Code:
    songin=new float[buffsz];
    songout=new float[buffsz];
    sli=new float[bszl];
    sri=new float[bszl];
    slo=new float[bszl];
    sro=new float[bszl];
    //...
    if ( I need to return )
    {
        delete [] songin;
        delete[] songout;
        delete[] sli;
        delete[] sri;
        delete[] slo;
        delete[] sro;
        return;
    }
    //...
    else
    {
       // whatever
    }
    //..
    if ( I need to return here now )
    {
        delete [] songin;
        delete[] songout;
        delete[] sli;
        delete[] sri;
        delete[] slo;
        delete[] sro;
        return;
    }
    else
    {
       //... More code
    }
    // Now I need to make sure I do this
      delete [] songin;
        delete[] songout;
        delete[] sli;
        delete[] sri;
        delete[] slo;
        delete[] sro;
        return;
    See how tedious this is, and error-prone? Add to that, what if there is a function you're calling that throws an exception? You better code that try/catch to make sure you don't have a memory leak. Believe it or not, there is code out there that looks like this, where all of this is avoided if you use CArray or std::vector.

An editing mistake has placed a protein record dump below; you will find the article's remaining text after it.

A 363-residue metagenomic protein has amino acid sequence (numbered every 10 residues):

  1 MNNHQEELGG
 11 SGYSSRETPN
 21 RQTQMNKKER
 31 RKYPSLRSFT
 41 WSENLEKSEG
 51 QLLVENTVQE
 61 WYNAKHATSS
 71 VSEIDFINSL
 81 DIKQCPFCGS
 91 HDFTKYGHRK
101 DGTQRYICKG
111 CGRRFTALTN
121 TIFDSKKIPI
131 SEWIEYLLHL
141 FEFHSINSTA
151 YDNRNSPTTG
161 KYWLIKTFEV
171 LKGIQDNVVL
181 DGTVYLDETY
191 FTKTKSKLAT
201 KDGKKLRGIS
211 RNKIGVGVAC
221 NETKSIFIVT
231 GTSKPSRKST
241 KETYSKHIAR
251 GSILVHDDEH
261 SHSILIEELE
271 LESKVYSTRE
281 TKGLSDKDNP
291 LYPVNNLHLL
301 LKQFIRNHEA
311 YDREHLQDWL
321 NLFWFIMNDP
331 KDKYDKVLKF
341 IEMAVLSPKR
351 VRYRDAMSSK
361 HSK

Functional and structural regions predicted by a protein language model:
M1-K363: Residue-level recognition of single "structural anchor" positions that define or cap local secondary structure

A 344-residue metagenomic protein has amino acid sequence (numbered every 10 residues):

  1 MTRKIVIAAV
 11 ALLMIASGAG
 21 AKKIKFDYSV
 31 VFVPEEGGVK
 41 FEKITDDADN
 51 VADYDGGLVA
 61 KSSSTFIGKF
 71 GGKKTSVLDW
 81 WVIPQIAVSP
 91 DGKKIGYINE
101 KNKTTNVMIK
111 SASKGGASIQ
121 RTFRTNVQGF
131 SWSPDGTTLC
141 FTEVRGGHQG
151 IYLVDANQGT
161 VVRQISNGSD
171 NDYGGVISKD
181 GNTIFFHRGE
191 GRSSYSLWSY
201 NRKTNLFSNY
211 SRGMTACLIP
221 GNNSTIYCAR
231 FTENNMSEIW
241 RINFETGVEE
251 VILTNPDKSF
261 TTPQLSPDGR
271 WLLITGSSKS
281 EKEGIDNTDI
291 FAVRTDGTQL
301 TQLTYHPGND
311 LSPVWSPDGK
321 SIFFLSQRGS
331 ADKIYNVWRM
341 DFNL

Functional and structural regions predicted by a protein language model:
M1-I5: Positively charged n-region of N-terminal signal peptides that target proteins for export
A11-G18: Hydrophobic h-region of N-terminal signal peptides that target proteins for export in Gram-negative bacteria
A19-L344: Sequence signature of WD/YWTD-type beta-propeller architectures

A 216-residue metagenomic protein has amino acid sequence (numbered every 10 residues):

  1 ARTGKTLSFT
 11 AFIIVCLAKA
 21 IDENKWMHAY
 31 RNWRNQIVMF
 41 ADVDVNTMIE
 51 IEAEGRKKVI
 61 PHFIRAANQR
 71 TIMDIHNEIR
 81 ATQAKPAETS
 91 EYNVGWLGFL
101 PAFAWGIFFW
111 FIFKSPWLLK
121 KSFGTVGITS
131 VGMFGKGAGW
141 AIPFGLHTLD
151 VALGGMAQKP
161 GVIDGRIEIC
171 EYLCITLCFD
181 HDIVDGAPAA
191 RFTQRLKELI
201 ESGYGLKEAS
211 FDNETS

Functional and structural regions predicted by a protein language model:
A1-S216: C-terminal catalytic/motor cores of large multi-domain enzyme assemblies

I had no idea until now that it's dangerous to use dynamic memory allocation, even when used correctly.
    As VictorN stated, if you use it correctly then there is no problem. But the issue is even if you use it correctly, to get it to "work", you may have had to tie yourself up in knots with the new[] here, delete[] there, check if it's deleted already and if so call new[], or if not do this, do that, do the other. By the time you're finished, you have a working program that looks like spaghetti in terms of when you call new[] or when you call delete[].